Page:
For every Netflix, you're going to get a few Groupons. Groupon may have seemed like a good idea when it IPO'd at $25 back in 2011, but it doesn't look so great today at $6.72 a share.

Anyway, a couple years ago, acclaimed investor and researcher Robert Arnott conducted one of the most comprehensive market research projects ever. He compiled stock market data for 200 years (1802-2002) to determine the best way to profit.

And what he found was amazing — only 8% of stock market gains come from rising valuations... but 74% of investment returns from the stock market come from dividends!

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The Fed Did It

Where would the stock market be without the Fed's quantitative easing? Many investors believe the low interest rates brought on by QE are causing distortions. Trouble is, it's hard to pin down where these distortions are.

I think they might be found in earnings.

Right now, the trailing P/E for the companies in the S&P 500 is around 18, which is maybe a point or so on the high side of its historical average...

That's doesn't sound like a “bubble” valuation for stocks. After all, the P/E for the S&P 500 was 35 in 2000, right before the market crashed.

But where would the current P/E be without the Fed pumping billions into the economy every week? Where would corporate earnings be if interests rates were higher and companies had to pay more to raise funds?

There should be no doubt that companies have been able to raise a lot of money at very low rates. This has to have a positive impact on earnings. And so investors should be wondering just how reliable earnings and P/E ratios currently are.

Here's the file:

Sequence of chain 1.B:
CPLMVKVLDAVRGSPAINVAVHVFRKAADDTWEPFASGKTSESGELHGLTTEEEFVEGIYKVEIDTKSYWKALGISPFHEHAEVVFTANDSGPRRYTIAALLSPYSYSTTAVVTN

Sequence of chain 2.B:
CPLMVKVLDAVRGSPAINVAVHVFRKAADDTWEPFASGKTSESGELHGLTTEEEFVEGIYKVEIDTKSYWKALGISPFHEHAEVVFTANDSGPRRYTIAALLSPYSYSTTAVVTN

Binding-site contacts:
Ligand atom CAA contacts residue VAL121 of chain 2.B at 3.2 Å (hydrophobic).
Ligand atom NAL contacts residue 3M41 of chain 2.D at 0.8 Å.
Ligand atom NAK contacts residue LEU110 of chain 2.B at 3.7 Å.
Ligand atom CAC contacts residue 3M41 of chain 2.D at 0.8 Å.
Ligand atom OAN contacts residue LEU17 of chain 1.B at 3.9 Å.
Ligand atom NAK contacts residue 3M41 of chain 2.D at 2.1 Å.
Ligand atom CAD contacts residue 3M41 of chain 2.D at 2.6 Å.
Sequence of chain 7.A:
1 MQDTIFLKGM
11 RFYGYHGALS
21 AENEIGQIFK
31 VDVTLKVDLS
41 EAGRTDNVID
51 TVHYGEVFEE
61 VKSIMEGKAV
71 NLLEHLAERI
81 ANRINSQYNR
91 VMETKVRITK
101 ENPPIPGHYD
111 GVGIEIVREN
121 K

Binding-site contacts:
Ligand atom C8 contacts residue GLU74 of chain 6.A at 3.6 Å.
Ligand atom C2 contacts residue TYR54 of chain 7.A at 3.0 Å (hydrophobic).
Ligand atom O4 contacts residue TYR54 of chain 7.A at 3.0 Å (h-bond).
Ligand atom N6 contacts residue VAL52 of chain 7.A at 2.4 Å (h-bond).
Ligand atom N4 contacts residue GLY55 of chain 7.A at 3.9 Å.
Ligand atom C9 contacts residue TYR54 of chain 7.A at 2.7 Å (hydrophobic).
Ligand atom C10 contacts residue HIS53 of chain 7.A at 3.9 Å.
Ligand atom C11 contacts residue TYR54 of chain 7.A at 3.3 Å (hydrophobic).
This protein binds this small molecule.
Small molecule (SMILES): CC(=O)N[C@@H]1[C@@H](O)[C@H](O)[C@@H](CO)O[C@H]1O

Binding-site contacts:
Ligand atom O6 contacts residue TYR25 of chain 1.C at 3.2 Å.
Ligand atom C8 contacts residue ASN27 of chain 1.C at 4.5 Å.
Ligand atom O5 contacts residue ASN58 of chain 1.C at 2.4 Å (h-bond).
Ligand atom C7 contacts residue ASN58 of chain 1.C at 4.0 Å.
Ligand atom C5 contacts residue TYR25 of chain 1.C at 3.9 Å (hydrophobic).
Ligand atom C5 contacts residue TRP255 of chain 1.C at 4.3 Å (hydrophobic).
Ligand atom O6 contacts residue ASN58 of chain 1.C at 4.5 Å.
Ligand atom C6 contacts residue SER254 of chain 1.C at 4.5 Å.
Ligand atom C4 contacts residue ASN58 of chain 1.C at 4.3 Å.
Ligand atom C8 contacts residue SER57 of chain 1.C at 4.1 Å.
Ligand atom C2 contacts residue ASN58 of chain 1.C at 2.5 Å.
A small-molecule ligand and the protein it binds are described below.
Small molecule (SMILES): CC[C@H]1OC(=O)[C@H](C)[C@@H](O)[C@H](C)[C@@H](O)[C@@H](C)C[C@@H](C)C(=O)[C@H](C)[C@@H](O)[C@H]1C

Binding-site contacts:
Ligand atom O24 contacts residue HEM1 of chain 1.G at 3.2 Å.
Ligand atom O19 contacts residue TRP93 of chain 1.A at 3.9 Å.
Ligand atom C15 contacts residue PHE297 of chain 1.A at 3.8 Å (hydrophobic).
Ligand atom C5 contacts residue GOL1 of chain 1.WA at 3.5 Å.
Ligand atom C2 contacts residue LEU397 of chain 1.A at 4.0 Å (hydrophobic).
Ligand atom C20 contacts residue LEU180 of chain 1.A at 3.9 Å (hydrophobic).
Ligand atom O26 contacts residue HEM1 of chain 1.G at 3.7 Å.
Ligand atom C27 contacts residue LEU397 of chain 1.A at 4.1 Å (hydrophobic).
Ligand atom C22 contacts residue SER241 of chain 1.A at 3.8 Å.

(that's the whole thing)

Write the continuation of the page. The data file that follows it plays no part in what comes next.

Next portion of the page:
And now that the Fed is removing QE, we're going to find out exactly how bad these earnings distortions are...

Bigger and Better Dividends

To me, the strategy for this market is simple: get the biggest and most reliable dividend you can. That incoming cash can make a big difference when/if this market starts really selling off.

Over the last three months, I've helped some investors take a 20% “dividend” from one of the cheapest stocks on the market. And they will likely take another 20% in the next three months.

From an entry price of $4.60 a share, they've already had the opportunity to take $1.05 a share in cash. That works out to a 20% special “dividend” from this stock. And I don't think it will be hard to generate another $1.05 over the next few months.

There's nothing like getting paid to wait for a stock to move higher while protecting yourself from the downside. It lowers your risk and provides cash that can be used for other purposes. Find out how you can do this here.

Until next time,

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Briton Ryle

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A 21-year veteran of the newsletter business, Briton Ryle is the editor of The Wealth Advisory income stock newsletter, with a focus on top-quality dividend growth stocks and REITs. Briton also manages the Real Income Trader advisory service, where his readers take regular cash payouts using a low-risk covered call option strategy. He is also the managing editor of the Wealth Daily e-letter. To learn more about Briton, click here.